Tech giant Samsung said late on Monday that it plans to sell refurbished versions of the Galaxy Note 7 smartphones, the model pulled from markets last year due to fire-prone batteries.
Samsung's Note 7s were permanently scrapped in October following a global recall, roughly two months from the launch of the near-$900 devices, after some phones self-combusted. A subsequent probe found manufacturing problems in batteries supplied by two different companies—Samsung and Amperex.
Analysis from Samsung and independent researchers found no other problems in the Note 7 devices except the batteries, raising speculation that Samsung will recoup some of its losses by selling refurbished Note 7s.
A source told Reuters in January that it was considering the possibility of selling refurbished versions of the device or reusing some parts.
Samsung's announcement that revamped Note 7s will go back on sale, however, surprised some with the timing—just days before it launches its new S8 smartphone on Wednesday in the United States, its first new premium phone since the debacle last year.
Samsung, under huge pressure to turn its image around after the burning battery scandal, had previously not commented on its plans for recovered phones.
"Regarding the Galaxy Note 7 devices as refurbished phones or rental phones, applicability is dependent upon consultations with regulatory authorities and carriers as well as due consideration of local demand," Samsung said in a statement.
South Korea's Electronic Times newspaper, citing unnamed sources, said Tuesday Samsung will start selling refurbished Note 7s in its home country in July or August and will aim to sell between 400,000 and 500,000 of the Note 7s using safe batteries.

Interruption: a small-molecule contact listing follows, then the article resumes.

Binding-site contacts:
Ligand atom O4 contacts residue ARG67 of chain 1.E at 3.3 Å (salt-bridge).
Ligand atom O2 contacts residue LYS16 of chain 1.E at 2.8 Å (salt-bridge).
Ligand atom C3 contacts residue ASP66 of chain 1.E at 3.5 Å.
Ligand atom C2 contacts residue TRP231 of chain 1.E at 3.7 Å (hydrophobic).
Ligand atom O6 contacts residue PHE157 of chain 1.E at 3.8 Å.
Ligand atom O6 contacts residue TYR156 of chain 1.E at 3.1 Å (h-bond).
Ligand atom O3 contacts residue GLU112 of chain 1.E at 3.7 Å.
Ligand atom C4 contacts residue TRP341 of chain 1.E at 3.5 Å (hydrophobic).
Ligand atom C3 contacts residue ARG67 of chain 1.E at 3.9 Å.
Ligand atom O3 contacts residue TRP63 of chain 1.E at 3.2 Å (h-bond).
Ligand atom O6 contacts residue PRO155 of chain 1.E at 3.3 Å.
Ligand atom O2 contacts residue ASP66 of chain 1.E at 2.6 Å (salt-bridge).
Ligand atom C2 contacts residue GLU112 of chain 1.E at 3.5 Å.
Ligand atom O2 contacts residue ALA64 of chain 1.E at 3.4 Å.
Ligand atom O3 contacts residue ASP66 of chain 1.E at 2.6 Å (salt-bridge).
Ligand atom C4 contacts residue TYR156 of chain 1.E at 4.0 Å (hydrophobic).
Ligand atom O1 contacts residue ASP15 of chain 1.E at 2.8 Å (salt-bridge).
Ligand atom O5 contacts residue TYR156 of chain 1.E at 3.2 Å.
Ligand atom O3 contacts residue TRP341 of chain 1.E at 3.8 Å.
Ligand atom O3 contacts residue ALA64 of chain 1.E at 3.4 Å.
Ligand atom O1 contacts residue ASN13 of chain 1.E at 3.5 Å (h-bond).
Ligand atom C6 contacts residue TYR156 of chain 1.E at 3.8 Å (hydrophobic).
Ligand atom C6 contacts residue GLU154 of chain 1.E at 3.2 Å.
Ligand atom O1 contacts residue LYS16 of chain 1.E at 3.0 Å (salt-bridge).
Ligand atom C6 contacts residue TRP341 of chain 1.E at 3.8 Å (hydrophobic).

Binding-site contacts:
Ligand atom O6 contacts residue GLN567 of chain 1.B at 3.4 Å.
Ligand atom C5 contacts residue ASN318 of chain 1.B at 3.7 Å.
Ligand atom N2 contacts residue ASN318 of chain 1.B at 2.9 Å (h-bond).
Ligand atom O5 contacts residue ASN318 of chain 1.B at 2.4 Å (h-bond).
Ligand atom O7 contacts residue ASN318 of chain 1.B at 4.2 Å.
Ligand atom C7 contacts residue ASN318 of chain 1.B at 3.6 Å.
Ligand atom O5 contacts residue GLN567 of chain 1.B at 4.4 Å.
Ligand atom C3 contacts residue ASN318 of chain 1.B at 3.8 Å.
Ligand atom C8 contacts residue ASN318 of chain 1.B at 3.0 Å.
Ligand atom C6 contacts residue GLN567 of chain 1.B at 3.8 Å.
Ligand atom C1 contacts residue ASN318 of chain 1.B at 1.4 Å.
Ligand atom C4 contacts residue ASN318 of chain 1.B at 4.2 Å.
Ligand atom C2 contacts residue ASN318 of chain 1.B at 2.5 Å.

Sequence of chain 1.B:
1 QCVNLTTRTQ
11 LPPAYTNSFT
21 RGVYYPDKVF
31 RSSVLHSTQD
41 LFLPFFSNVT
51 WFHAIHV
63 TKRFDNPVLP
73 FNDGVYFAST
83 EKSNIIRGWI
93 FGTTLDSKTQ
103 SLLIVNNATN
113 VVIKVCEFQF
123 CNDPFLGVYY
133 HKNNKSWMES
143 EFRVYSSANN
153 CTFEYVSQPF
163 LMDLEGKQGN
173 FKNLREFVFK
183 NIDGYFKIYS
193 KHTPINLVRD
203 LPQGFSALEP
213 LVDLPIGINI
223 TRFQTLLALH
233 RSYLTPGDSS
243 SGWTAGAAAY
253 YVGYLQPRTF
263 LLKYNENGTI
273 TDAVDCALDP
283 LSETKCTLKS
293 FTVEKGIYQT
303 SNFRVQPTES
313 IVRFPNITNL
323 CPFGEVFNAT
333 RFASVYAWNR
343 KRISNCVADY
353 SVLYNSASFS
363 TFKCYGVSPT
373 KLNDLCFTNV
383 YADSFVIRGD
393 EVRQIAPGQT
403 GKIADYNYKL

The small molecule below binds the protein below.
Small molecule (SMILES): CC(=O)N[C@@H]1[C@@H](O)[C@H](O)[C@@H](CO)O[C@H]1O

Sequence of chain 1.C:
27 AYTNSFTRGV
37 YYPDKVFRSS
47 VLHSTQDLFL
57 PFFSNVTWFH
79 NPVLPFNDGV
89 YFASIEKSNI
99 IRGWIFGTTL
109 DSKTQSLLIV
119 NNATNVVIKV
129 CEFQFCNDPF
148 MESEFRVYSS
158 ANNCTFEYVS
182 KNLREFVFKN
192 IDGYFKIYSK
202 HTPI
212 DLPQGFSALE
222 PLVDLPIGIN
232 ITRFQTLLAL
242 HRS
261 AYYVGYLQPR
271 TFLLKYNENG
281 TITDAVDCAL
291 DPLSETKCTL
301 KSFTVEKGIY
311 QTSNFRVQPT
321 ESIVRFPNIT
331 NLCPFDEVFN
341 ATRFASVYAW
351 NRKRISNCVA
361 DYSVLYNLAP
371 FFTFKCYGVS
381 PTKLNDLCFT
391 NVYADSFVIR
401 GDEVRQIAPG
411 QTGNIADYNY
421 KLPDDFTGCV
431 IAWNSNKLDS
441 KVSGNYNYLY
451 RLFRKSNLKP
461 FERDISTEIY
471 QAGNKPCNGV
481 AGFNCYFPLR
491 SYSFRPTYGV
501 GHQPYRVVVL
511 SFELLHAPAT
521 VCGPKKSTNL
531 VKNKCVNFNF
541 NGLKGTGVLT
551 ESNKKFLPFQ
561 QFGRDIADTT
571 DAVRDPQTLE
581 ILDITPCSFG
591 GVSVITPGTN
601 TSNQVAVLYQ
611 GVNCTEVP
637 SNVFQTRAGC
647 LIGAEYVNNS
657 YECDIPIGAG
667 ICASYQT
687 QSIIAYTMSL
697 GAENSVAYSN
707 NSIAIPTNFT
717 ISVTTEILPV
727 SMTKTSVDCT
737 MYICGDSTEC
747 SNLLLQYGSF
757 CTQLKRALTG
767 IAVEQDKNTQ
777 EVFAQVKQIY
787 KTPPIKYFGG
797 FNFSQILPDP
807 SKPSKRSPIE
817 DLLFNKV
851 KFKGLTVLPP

Samsung said in a statement to Reuters the company has not set specifics on refurbished Note 7 sales plans, including what markets and when they would go on sale, though noting the phones will not be sold in India as some media reported earlier this year.
The firm said refurbished Note 7s will be equipped with new batteries that have gone through Samsung's new battery safety measures.
"The objective of introducing refurbished devices is solely to reduce and minimize any environmental impact," it said.
The company estimated it took a $5.5 billion profit hit over three quarters from the Note 7's troubles. It had sold more than three million Note 7s before taking the phones off the market.
The company also plans to recover and use or sell reusable components such as chips and camera modules and extract rare metals such as copper, gold, nickel and silver from Note 7 devices it opts not to sell as refurbished products.
The firm had been under pressure from environment rights group Greenpeace and others to come up with environmentally-friendly ways to deal with the recovered Note 7s. Greenpeace said in a separate statement on Monday that it welcomed Samsung's decision and the firm should carry out its plans in a verifiable manner.